Frank Pignanelli & LaVarr Webb: What will Herbert do with this hot potato of a bill?
Utah legislative sessions are rather like convenience store hotdogs — a few bites of enjoyment, but the aftertaste lingers on and on. The 2012 session ended several days ago, but the aroma clings to the governor's office. Here are our thoughts on two hot topics in political circles, along with an update on the presidential primaries.
The Legislature dumped a hot potato in the lap of Gov. Gary Herbert in the form of HB363, the sex education legislation. Although few people have actually read the bill, almost everyone has an opinion. What are the election year political ramifications of Herbert signing or vetoing the bill?
Pignanelli: "Things you refuse to meet today always come back at you later on, usually under circumstances which make the decision twice as difficult as it originally was." — Eleanor Roosevelt Utahns should pity Gov. Herbert. Last year, he waded through the political swamp of HB477 and immigration. This year was looking brighter, then the Legislature dumped this mess on him. Serious political consequences surround the governor. A veto guarantees heartburn with far-right GOP activists and the emotional potential to propel one of Herbert's intraparty opponents into a primary. Herbert will eventually prevail, but no incumbent wants the hassle and expense of a primary. Should the governor not veto, he will enjoy a nice convention and a primary-free summer. However, this will stymie his fundraising efforts with moderates frustrated at right-wing antics. Furthermore, political and media observers will comment throughout the year that he surrendered to the right-wing. His Democratic opponent, Peter Cook, will continuously harass him for failing to lead.
Yet, political opportunities exist for the governor. Every day, my children — as with thousands of Utah children — are bombarded with sexual innuendo through hundreds of television channels, Internet sites, social networking, downloadable videos, etc. We parents cannot be with our kids every moment to offer practical counseling. Most Utahns (as reflected in a BYU poll) desire common sense assistance from the schools our children attend. A Herbert veto will tap into this quiet majority — which is much broader than the narrow base pushing him otherwise.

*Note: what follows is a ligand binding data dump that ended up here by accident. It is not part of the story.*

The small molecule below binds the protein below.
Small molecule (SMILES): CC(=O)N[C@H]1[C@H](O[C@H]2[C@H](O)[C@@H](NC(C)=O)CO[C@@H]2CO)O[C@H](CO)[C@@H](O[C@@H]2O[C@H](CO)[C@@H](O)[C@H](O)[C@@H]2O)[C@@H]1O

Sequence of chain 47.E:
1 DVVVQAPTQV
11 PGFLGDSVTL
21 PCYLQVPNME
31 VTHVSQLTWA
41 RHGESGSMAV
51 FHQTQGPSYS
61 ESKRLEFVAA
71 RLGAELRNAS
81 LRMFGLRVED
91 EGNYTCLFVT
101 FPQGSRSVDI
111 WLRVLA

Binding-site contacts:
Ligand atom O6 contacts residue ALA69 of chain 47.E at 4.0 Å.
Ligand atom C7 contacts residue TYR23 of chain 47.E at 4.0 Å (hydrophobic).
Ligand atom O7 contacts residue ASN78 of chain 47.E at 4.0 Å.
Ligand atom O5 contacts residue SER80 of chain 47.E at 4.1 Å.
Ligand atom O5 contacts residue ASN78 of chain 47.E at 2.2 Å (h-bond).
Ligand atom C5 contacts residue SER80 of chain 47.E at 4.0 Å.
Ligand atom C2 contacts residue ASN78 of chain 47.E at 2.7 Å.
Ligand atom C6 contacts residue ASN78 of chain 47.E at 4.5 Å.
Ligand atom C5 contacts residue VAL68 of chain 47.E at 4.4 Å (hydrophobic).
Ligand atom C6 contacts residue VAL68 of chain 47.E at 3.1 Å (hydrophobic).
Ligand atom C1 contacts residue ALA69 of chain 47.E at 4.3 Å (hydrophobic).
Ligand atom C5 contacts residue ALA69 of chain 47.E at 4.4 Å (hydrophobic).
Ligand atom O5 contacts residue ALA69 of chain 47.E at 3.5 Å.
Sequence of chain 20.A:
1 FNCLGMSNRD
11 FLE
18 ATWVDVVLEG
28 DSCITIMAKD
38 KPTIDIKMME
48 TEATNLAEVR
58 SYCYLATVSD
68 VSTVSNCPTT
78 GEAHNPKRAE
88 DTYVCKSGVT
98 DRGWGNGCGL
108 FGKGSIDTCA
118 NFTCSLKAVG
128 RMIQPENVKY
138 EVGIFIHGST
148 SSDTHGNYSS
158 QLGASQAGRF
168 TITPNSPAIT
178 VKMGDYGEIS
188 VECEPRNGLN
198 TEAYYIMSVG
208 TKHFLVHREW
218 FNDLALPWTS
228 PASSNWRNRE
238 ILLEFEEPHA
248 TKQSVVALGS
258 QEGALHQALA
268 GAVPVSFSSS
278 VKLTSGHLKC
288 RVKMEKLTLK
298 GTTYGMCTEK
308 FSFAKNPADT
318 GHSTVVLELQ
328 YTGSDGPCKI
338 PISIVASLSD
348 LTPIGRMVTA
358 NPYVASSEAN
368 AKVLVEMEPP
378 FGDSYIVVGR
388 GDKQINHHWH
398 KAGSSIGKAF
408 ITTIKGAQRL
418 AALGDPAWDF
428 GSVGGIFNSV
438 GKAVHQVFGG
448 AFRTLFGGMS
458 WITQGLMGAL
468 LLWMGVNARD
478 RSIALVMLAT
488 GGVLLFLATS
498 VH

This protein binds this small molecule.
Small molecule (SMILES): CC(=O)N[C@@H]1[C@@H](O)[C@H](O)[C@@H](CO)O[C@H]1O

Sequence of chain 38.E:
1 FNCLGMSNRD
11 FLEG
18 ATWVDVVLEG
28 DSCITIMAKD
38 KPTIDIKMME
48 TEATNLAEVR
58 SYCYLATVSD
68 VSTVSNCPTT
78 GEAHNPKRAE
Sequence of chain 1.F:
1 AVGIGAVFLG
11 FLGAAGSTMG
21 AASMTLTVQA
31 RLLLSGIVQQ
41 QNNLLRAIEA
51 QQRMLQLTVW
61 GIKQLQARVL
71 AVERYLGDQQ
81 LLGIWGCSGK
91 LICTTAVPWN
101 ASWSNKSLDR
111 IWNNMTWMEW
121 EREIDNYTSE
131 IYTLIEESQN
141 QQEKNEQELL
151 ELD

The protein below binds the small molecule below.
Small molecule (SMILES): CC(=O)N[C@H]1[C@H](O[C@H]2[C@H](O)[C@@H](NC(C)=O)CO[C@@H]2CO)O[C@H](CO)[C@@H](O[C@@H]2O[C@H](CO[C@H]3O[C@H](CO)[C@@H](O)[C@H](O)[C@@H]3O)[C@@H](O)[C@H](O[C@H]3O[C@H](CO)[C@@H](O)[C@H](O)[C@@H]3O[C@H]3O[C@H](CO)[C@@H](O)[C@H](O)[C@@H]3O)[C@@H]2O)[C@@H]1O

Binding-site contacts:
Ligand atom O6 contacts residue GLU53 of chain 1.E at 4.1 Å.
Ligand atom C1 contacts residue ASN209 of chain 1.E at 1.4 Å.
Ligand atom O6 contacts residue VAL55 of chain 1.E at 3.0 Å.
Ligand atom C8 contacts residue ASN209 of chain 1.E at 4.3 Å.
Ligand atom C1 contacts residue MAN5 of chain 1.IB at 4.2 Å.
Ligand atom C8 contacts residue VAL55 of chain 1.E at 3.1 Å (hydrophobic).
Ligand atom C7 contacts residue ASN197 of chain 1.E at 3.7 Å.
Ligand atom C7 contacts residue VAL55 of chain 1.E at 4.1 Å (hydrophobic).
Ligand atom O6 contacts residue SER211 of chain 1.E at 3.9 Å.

Webb: This is a tough one for Herbert, as it would be for any governor. But it's not politically fatal. Herbert has a reservoir of goodwill and support, and he'll be fine whether he signs or vetoes. Since the issue definitely cuts both ways (vetoing might hurt him among some conservative delegates, but allowing it to become law might hurt him among independents in the general election), Herbert should just do what he personally thinks is right. He's going to expend some political capital in this one, but he has plenty to invest.
I'm really not sure what terrible problem the Legislature was trying to solve by passing HB363. I didn't detect any great groundswell of outrage over the way sex education was being handled in Utah schools, especially with 90 percent of parents opting to have their children participate in current programs. But lawmakers did what they did, and the buck stops with the governor. Herbert should listen to both sides, make his decision, explain his reasoning — and deal with the consequences. Success in politics means having 50 percent support, plus one. Herbert will do just fine.
A number of key legislators have announced their retirements — either to return to private life or to seek higher office. Is this a trend or just election-year fatigue?
Pignanelli: Technology and population growth are increasing the demands on part-time lawmakers, preventing them from fulfilling career and family obligations. Thus, the state will lose some of the best people who ever served it: Todd Kiser, Karen Morgan, David Litvack, John Dougall, Mike Morley, Ross Romero.
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